TString deplibs = gInterpreter->GetClassSharedLibs(cls);
when the crash occurs cls is “PyROOT”. Also, gInterpreter has been changed to be a TWin32interpreterproxy guy, and it is what returns the uninitalized memory value, which causes TString to barf, and ROOT to crash.

Now, moving into the realm of shear speculation, I tried to follow the rabbit a bit further. I’m pretty sure the following is what actually happens:

  1. TGWin32ProxyInterpreter uses the code in the file TGWin32ProxyDefs, RETURN_METHOD_ARG1 to execute the call back onto the (possibly) main thread of GetClassSharedLibs

  2. It creates its tmp object (which I see), and fills “ret” with cdcdcdcd as it is uninitalized (tsk tsk).

  3. It uses ForwardCallBack in order to send a mesage using the windows message pump to the main thread (this can be found in TGWin32ProxyBase).

  4. PostThreadMessage attempts to post the message 5 times. It fails all five times and returns false.

  5. The RETURN_METHOD_ARG1 code returns the “ret” – which wasn’t changed because the call never completed – and so cdcdcdcd is returned.

I didn’t look at GetLastError for PostThreadMessage, but I’m going to guess that it will return ERROR_INVALID_THREAD_ID – in short, the thread that the message was getting sent to was already dead.

ROOT, btw, starts up and shuts down just fine from the command line. No problems at all. I’ve also linked C++ programs against the thread libraries (and done UI stuff in those C++ programs) and not had any trouble. So, if it is as I guess, there must be some funny ordering thing going on as the shutdown occurs and, somehow, the main thread is gone.

I hope this is enough to either spot the problem or tell me what I should look at next!


BTW, it seems like the GUI thread is started even if SetBatch (1) is called. So there may also be something going wrong in how the python interface is starting up root…


SetBatch(1) per se doesn’t switch of the thread; it’s never started if the first call after “import ROOT” is “ROOT.gROOT.SetBatch(1)”. In all other cases, it is started. You can still setup a GUI, since TApplication follows a different logic (I only found that out recently, and I’ll need to fix that, if possible), but it will not be responsive.

TGWin32ProxyDefs.h purely exists to be able to share the data across DLLs, so I think it’s a red herring (a Win expert can correct me).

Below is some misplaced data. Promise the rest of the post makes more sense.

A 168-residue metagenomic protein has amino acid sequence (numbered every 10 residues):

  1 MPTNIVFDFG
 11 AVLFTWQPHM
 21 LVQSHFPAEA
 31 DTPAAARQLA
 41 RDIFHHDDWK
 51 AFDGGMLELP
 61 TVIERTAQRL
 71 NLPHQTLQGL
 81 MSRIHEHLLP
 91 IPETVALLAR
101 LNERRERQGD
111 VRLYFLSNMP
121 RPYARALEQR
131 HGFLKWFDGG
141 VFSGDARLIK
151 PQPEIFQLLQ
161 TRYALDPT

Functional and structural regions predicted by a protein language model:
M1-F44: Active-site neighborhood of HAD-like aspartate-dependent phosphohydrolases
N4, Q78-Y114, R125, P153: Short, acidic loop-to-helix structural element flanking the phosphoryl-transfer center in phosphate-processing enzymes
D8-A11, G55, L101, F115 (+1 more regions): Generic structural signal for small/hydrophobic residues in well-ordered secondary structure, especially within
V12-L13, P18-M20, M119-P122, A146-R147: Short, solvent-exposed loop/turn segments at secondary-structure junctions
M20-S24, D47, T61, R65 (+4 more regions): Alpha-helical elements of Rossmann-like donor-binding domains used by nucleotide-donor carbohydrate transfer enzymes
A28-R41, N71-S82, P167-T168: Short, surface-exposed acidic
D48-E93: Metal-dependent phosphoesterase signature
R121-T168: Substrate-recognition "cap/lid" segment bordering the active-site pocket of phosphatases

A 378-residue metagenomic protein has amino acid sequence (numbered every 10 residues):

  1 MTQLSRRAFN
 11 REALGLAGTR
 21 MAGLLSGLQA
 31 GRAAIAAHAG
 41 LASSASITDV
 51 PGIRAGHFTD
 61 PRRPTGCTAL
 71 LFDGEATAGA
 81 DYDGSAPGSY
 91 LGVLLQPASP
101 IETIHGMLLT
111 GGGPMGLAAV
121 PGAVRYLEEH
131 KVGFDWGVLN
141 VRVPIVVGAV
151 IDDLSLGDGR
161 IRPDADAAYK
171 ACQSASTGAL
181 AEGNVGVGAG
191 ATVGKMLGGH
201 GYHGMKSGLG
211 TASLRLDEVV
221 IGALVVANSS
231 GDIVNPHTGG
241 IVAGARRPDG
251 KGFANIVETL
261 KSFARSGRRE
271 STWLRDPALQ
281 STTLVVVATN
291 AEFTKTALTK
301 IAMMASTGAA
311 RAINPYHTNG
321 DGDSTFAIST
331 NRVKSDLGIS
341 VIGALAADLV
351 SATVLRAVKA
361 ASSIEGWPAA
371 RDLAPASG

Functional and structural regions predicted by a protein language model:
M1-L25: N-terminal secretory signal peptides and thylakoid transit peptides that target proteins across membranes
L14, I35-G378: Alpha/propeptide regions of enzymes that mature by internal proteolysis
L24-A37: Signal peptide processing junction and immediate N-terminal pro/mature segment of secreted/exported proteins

Just to weed out: did you run ‘make map’ after installing?

From the traceback, what I’d like to know, is what is in the name parameter of: libCore.dll!TCint::CheckClassInfo(const char * name=0x02eac058)
My initial guess is, that that is the name of a class from PyROOT (which isn’t tickled in a normal ROOT session, and hence doesn’t cause problems), and that furthermore, that class’ rootmap entry is missing or messed up …


Hi Wim,
I did a “make install” after “make”, and “make install” should run “make map”. I ran make map specifically just to check – made no difference.

The argument to CheckClassInfo is “PyROOT”.

Even if import ROOT doesn’t setup the thread, it is pretty clear that during shut down it is attempting to communicate with a second thread. So even if it wasn’t actually started, ROOT seems to think that it has started.

I went ahead and caused a GUI window to come up in python – I created a TH1F and filled it with a few entries and then told it to draw itself. The same crash occurs.

  • Gordon.

I think I found the main GUI thread creation – it happens in TGWin32MainThread (or the secondary thread).

When I type “import ROOT”, TGWin32MainThread::TGWin32MainThread is called. This is becaues TGWin32 ctor is called, and gMainThread is null and gROOT->IsBatch is also null. Here is the important bit of the stack trace from my debug build:

[code] libWin32gdk.dll!TGWin32MainThread::TGWin32MainThread() Line 762 C++
libWin32gdk.dll!TGWin32::TGWin32(const char * name=0x02ee19a8, const char * title=0x02ee1a08) Line 812 + 0x1f bytes C++
libWin32gdk.dll!_G__cpp_setup_tagtableG__Win32gdk() + 0x419a bytes C++